Bill description: House Bill 277 would establish cost-control measures around the Medicaid program to help keep the program from ballooning out of control.
Does it increase government redistribution of wealth? Examples include the use of tax policy or other incentives to reward specific interest groups, businesses, politicians, or government employees with special favors or perks; transfer payments; and hiring additional government employees. Conversely, does it decrease government redistribution of wealth?
Currently, individuals who apply for Medicaid can receive benefits retroactively, which would cover expenses from the previous 90 days. HB 277 would direct the Idaho Department of Health and Welfare to seek permission from the federal government to reduce that 90-day period to 30 days. The fiscal note estimates that this could save Idaho taxpayers at least $100,000 annually, by reducing the retroactive transfer payments to enrollees.
Does it increase government spending (for objectionable purposes) or debt? Conversely, does it decrease government spending or debt?
HB 277 would have the Department of Health and Welfare submit a waiver to the federal government so that Idaho could establish work requirements for Medicaid enrollees. The requirements would be similar to those used for SNAP (food stamps) and TANF (Temporary Assistance for Needy Families), with the notable exceptions that parents with children up to 18 would be exempt and individuals would only have to work or volunteer for up to 20 hours per week. For SNAP, only parents with children under the age of 6 would be exempt from the work requirements and they must work at least 30 hours per week. The legislation would also exempt the following groups of individuals from work requirements:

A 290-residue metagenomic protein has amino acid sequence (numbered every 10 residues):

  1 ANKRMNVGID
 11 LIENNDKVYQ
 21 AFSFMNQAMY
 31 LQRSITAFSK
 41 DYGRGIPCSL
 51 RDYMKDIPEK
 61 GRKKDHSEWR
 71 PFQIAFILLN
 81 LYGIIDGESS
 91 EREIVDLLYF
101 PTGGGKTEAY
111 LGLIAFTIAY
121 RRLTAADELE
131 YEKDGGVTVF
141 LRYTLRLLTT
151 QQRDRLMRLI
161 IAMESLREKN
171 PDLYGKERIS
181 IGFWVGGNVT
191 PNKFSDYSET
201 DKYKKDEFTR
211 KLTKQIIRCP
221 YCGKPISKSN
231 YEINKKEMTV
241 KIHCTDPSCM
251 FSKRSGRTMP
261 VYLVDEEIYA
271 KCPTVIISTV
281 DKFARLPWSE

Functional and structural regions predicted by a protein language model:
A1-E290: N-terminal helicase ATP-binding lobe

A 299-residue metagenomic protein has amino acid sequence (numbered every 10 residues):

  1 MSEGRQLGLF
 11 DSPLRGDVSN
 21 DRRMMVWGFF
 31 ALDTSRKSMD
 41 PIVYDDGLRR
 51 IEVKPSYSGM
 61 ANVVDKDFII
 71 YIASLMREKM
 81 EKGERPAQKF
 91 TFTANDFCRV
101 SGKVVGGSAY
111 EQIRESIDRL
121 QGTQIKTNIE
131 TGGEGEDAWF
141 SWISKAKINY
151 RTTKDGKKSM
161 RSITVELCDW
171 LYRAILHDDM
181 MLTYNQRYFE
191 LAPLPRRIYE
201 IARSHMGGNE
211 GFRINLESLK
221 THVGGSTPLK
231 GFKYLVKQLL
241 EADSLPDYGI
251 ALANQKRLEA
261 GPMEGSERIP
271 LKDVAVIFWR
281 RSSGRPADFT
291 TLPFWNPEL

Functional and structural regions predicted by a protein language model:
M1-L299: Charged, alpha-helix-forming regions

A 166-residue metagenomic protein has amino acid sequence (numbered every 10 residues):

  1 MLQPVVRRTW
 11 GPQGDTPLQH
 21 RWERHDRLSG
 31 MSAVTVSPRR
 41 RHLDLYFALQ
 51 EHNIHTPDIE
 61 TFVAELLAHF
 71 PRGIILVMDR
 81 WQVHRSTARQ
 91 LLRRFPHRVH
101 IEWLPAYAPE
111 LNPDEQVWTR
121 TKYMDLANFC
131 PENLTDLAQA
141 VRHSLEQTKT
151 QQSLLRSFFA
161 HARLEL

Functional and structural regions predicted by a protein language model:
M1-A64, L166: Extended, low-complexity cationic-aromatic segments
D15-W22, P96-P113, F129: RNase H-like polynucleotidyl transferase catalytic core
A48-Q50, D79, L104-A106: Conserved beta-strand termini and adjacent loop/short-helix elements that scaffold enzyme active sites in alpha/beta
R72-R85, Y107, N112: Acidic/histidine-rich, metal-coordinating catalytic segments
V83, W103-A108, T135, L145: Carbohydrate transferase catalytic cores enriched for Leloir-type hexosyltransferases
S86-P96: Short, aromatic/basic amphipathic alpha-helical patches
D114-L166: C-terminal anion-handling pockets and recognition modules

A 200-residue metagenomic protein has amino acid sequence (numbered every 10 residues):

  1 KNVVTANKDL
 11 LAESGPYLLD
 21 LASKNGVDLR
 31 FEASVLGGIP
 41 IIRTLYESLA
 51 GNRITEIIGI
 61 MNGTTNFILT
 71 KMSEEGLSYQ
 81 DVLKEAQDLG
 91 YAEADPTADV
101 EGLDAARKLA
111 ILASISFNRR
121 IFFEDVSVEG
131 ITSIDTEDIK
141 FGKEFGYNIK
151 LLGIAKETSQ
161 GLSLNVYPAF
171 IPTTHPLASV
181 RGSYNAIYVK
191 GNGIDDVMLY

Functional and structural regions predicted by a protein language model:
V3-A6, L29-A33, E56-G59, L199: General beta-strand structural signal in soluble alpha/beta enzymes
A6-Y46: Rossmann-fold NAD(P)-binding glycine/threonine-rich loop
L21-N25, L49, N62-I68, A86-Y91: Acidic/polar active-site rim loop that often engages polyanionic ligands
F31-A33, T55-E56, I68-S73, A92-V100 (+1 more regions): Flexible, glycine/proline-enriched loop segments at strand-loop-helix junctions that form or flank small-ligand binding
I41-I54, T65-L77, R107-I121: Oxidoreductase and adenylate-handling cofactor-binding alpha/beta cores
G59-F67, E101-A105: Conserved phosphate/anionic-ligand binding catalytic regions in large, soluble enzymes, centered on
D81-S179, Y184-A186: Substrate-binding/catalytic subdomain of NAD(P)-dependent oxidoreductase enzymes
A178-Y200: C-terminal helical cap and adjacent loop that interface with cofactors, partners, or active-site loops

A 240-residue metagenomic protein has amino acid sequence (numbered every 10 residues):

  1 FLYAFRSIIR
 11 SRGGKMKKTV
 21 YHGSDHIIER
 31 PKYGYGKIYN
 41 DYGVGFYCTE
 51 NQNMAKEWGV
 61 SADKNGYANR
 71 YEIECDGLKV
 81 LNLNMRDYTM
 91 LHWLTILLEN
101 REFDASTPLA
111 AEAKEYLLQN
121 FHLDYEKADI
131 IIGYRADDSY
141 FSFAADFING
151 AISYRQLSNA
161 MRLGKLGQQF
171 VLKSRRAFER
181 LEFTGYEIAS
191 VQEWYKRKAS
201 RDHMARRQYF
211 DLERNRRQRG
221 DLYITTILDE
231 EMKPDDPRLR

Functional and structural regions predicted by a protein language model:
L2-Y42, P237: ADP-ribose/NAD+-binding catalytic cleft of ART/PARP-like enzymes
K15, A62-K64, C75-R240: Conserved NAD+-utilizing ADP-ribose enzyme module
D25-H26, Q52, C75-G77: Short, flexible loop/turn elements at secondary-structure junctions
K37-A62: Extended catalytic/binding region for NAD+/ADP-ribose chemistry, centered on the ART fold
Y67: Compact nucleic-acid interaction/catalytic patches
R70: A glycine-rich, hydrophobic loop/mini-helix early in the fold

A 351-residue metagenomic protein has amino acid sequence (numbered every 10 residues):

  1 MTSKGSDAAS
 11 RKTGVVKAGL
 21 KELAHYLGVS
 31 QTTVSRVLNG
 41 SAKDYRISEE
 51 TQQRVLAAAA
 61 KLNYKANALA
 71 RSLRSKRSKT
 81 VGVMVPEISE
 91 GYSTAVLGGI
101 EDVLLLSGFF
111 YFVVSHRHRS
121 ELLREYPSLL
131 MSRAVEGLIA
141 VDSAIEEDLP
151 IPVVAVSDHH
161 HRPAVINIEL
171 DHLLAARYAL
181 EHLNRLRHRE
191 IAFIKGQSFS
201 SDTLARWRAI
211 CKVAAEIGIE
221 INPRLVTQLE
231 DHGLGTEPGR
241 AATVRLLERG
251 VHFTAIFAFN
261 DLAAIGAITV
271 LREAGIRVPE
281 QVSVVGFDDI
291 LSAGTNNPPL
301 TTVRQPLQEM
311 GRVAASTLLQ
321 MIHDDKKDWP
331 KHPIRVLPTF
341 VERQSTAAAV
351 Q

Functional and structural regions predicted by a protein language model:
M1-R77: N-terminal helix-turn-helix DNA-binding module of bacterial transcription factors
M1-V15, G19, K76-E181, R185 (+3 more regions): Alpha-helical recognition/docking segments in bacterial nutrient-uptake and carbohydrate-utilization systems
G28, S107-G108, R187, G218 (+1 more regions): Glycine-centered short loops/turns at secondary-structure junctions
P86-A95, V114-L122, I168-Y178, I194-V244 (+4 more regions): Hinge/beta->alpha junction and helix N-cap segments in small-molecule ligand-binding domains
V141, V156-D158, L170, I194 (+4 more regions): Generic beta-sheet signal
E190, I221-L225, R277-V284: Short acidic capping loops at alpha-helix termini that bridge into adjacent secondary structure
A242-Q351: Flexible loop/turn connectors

The fiscal note for the bill estimates that if these work requirements were approved, it would cost the state nearly $1.77 million every year; however, this is almost certainly overestimated. These numbers come from a Department of Health and Welfare analysis which makes several faulty assumptions.
First, it assumes that all eligible enrollees will take advantage of the education and training programs that they could use to meet the new requirements. No state which has enacted work requirements for any program has ever seen a 100 percent participation rate. Instead, many choose to go back to work, to volunteer or drop off the program.
Second, Idaho currently has great resources available for education and training and a framework for implementing work requirements. Idaho’s community colleges, adult education programs and career services programs offered by the Department of Labor would mitigate the need for any new programs. Similarly, as the work requirements for Medicaid would be building on the programs used for SNAP and Temporary Assistance for Needy Families, the Department of Health and Welfare would not need to create an entirely new layer of bureaucracy for implementing these requirements.
The state has many existing resources which can be repurposed or extended to administer the work requirements. Many employees who administer the work requirements for SNAP could move to administer these work requirements. Idaho has seen SNAP enrollees drop, yet H&W staff has gone up, indicating that there are many extra employees in this department. In both Maine and Arkansas, there were no estimated costs for implementing work requirements, as the states were able to repurpose existing employees and programs.